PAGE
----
Since its formation in eastern DR Congo 22 years ago, the Islamist Allied Democratic Forces (ADF) terrorist organisation has laid waste to both Uganda as well as parts of DRC. Can this brutal organisation be curbed, let alone be eliminated? Epajjar Ojulu discusses.
President Yoweri Museveni has fought and successfully wiped out half a dozen armed rebel groups since he came to power in 1986, but the ongoing ability of the extremist Islamist Allied Democratic Forces (ADF) to wreak havoc on Uganda with impunity continues to haunt him.The apparent invincibility of the ADF does not lie in its military superiority or strategy but on its choice of haven, in the deep, impenetrable jungles of the neighbouring North Kivu province in eastern DRC, Africa’s equivalent of America’s Wild West.
In addition, the rebel hit-and-run mode of urban terrorism has always sent the Uganda People’s Defence Force (UPDF) on a wild goose chase in its efforts to track them down. In theory, the eastern Ituri forest region is under the jurisdiction of Kinshasa. But in practise, the region, far from from DRC’s capital, is beyond normal law and order. It is virtually impossible for the Ugandan army to track down and destroy ADF rebel bases there.
Although the ADF’s ultimate mission of overthrowing the government of President Museveni and replacing it with an Islamic republic appears to be a fantasy, the organisation is nevertheless giving Uganda’s security forces sleepless nights due to the nature of its vicious and unpredictable attacks. The rebels have succeeded in creating fear and panic, especially among the elite, who are often their target.
Alarm levels are so high that President Museveni has instructed the finance ministry to procure armoured escort vehicles for MPs and other senior government officials to protect them from rebel attacks. The government has also purchased and installed CCTV cameras around Kampala and other urban areas. Critics, however, cast doubts on the ability of the new plans to ward off attacks.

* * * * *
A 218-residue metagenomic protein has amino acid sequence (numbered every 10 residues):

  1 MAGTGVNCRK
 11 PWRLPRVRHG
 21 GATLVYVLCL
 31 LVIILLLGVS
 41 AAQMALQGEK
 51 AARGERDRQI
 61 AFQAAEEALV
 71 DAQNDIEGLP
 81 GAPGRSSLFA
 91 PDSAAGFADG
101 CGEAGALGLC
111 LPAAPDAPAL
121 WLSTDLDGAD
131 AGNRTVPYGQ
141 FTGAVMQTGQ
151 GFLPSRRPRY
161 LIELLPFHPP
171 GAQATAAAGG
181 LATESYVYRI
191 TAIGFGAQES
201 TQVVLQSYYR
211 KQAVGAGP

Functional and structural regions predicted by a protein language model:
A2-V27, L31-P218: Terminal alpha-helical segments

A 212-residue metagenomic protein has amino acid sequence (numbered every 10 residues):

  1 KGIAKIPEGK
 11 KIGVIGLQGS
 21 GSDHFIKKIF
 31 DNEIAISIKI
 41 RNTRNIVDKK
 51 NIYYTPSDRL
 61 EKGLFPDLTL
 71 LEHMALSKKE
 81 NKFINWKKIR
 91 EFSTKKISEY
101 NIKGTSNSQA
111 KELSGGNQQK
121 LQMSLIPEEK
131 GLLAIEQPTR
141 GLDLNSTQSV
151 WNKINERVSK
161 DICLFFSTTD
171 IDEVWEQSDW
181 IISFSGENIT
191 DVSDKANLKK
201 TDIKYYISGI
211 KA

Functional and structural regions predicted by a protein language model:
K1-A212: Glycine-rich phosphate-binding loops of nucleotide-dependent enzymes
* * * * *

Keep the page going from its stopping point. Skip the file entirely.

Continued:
Long list of brutal attacks
The list of the ADF’s brutal attacks is long. The major ones include the burning alive in 1999 of 80 students at Kichwamba Technical College, in the western district of Kabarole. They also abducted another 100 students for conscription into their ranks. In 2010, the rebels, together with Somalia’s Al-Shabaab terrorist group, were blamed for a series of bombs that killed over 80 fans watching the finals of the FIFA World Cup on TV screens in pubs in Kampala city.
The rebels are also thought to be behind the motorbike assassins who have killed 14 top Muslim clerics countrywide. The rebels accuse their fellow Muslims of not backing their cause. They are accused of killing a number of high-profile officials. They reportedly gunned down, in 2015, Joan Namazzi Kagezi, the lead prosecutor of 13 ADF suspects indicted on charges of orchestrating the Kampala bombings in 2010.
The ADF rebels are suspected of being complicit in the murder in 2016 of Major Muhammad Kiggundu, a former ADF military officer who defected to the UPDF. Although the identity of the killers of Assistant Inspector General of Police, Andrew Felix Kaweesi, last year has raised controversy, President Museveni says the ADF are responsible. The murder in June this year of the MP for Arua Municipality, Col. Ibrahim Abiriga, a staunch supporter of the President, who was gunned down by motorbike hit-men, is also being attributed to the ADF.
ADF atrocities in DRC